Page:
cheerleader wrote:...in the original study cited by Squiffy, acrolein is created in this instance due to nerve degeneration.


Actually that's not what the authors of this study are saying. They argue that acrolein damages meylin and possibly leads to axonal degeneration (thanks for the link, but I have a copy of the entire paper). They aren't saying that acrolein is created by by axonal damage.
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Postby cheerleader » Wed Nov 24, 2010 4:41 pm

Glad you have the whole paper, patient.
Here's something interesting...the Purdue scientists involved have already been studying acrolein for five years in spinal cord injuries, stroke and other neurodegenertive diseases-that's how they first started. Acrolein doesn't appear to be exclusive to MS in the EAE model.


"When a spinal cord ruptures, not only are the traumatized cells at increased risk of damage from free radicals that oxidize the tissue, but the cells also spill chemicals that actually help the free radicals to launch repeated attacks," said Shi, who is an associate professor of neuroscience and biomedical engineering in Purdue’s School of Veterinary Medicine and Weldon School of Biomedical Engineering. "Our latest research indicates that acrolein may be the primary culprit that enables this vicious cycle. Because acrolein has already been implicated in cancer and neurological diseases, drugs that detoxify it could become important for treating not only spinal cord damage but a host of other conditions as well."

Because a high concentration of acrolein also has been linked to neurodegenerative conditions such as Parkinson’s, Huntington’s and Alzheimer’s diseases – all of which progress slowly and resist treatment – Shi’s team decided to see if the chemical was present in another slow-developing, seemingly untreatable condition: the degeneration of the spinal cord after initial traumatic injury.

When the brain suffers a stroke, for example, it is deprived of oxygen, which is often thought to be the cause of brain damage. But, in fact, you can starve the nervous tissue of oxygen for up to an hour without harm if only you control the acrolein levels," Shi said. "This paper suggests that the body is generally pretty resilient but that acrolein may be something it can’t handle."

link


The level of protein-conjugated acrolein was greatly increased, and levels of spermine and spermidine were decreased at the locus of infarction at 24 hours after the induction of stroke. The size of infarction was significantly decreased by N-acetylcysteine, a scavenger of acrolein. It was also found that the increases in the protein-conjugated acrolein, polyamines, and polyamine oxidases in plasma were observed after the induction of stroke.

link

interesting,
cheer
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Postby Bubba » Wed Nov 24, 2010 8:14 pm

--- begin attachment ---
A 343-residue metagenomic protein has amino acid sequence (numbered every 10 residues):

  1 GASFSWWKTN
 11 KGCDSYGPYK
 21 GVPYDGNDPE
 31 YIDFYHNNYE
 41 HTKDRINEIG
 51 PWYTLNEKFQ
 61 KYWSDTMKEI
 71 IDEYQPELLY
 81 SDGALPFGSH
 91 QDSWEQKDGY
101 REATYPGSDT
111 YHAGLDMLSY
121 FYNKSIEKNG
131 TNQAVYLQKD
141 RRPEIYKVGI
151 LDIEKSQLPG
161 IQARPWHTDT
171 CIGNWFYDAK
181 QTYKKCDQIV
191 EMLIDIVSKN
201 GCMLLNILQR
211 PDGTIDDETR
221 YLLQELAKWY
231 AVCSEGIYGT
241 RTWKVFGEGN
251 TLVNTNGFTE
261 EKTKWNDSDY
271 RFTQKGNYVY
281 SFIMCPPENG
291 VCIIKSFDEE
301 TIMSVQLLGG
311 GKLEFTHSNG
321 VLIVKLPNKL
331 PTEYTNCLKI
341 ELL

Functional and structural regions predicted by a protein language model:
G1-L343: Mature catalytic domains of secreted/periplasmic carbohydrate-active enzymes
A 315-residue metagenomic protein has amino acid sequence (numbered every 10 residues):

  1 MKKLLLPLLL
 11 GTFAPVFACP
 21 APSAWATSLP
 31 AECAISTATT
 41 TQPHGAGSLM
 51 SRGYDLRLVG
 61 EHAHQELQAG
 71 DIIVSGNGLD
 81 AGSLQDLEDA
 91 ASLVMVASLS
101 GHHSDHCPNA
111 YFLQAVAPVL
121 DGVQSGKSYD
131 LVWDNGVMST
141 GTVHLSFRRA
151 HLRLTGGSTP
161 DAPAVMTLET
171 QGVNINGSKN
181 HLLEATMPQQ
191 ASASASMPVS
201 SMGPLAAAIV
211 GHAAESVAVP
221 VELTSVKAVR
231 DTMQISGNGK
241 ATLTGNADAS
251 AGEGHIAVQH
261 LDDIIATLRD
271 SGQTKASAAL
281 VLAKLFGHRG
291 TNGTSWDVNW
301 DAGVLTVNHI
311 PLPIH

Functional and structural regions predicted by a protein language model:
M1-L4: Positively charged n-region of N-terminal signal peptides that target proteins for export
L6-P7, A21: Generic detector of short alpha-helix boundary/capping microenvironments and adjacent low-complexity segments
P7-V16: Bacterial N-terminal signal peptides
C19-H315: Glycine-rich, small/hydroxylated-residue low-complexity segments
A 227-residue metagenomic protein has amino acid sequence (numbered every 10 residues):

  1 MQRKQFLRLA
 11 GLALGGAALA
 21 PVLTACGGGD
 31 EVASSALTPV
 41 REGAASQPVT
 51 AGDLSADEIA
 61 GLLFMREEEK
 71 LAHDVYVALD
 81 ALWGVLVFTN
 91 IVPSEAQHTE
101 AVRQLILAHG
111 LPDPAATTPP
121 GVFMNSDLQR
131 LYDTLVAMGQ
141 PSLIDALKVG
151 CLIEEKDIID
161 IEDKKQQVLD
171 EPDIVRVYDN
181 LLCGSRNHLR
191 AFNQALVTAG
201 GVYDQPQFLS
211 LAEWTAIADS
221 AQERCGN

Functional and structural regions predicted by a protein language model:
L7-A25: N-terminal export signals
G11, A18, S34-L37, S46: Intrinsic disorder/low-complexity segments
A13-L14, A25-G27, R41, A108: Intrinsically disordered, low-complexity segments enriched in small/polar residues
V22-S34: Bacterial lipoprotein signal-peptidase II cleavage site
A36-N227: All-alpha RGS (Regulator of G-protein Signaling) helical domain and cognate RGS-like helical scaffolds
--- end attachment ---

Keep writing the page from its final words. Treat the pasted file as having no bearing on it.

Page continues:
WOW...Possibly, I think.... Can ya'll start breaking this down in redneck terms? This sounds interesting, however, I aint edumacted enough for all the technical terms... :(
w/m 44
The problem comes with the decision of weighing the unknown with the unknown.
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Postby cheerleader » Thu Nov 25, 2010 11:02 am

Bubba wrote:WOW...Possibly, I think.... Can ya'll start breaking this down in redneck terms? This sounds interesting, however, I aint edumacted enough for all the technical terms... :(


BUBBA!
How are you doin? Miss you. Not good on the redneck terms, but will try to make it a bit easier to digest....
Basically, scientists found a lot this stuff in spinal fluid pwMS called acrolein. So they make this big announcement and the press says "Acrolein causes MS!" Which isn't really right, but you know how the press is. The body naturally releases acrolein when there is spinal or brain injury, and it's also found in pollution, cigarette smoke, and other toxins. So, it's an external and internal toxin. Bad stuff. It's also found in people with strokes, or Alzheimers or other neurological diseases, and a blood pressure medicine called hydralazine seems to stop acrolein from causing further damage to the brain and spine.
Here's an article that explains it really clearly. The Purdue scientists that discovered this made press releases to all the neurodegenerative foundations....not just MS, since they believe this will help a lot more people than just those with MS.
http://www.canparaplegic.org/en/Researc ... ms/28.html

Honestly...I think it might be better to try and stop the acrolein from releasing in the first place, rather than taking another pill...but that's jut me :) But if you want to take a cheaper supplement to go after acrolein, it looks like NAC might fit the bill.
Now the guys will pile on and say how wrong I am.
Happy Thanksgiving, Bubba--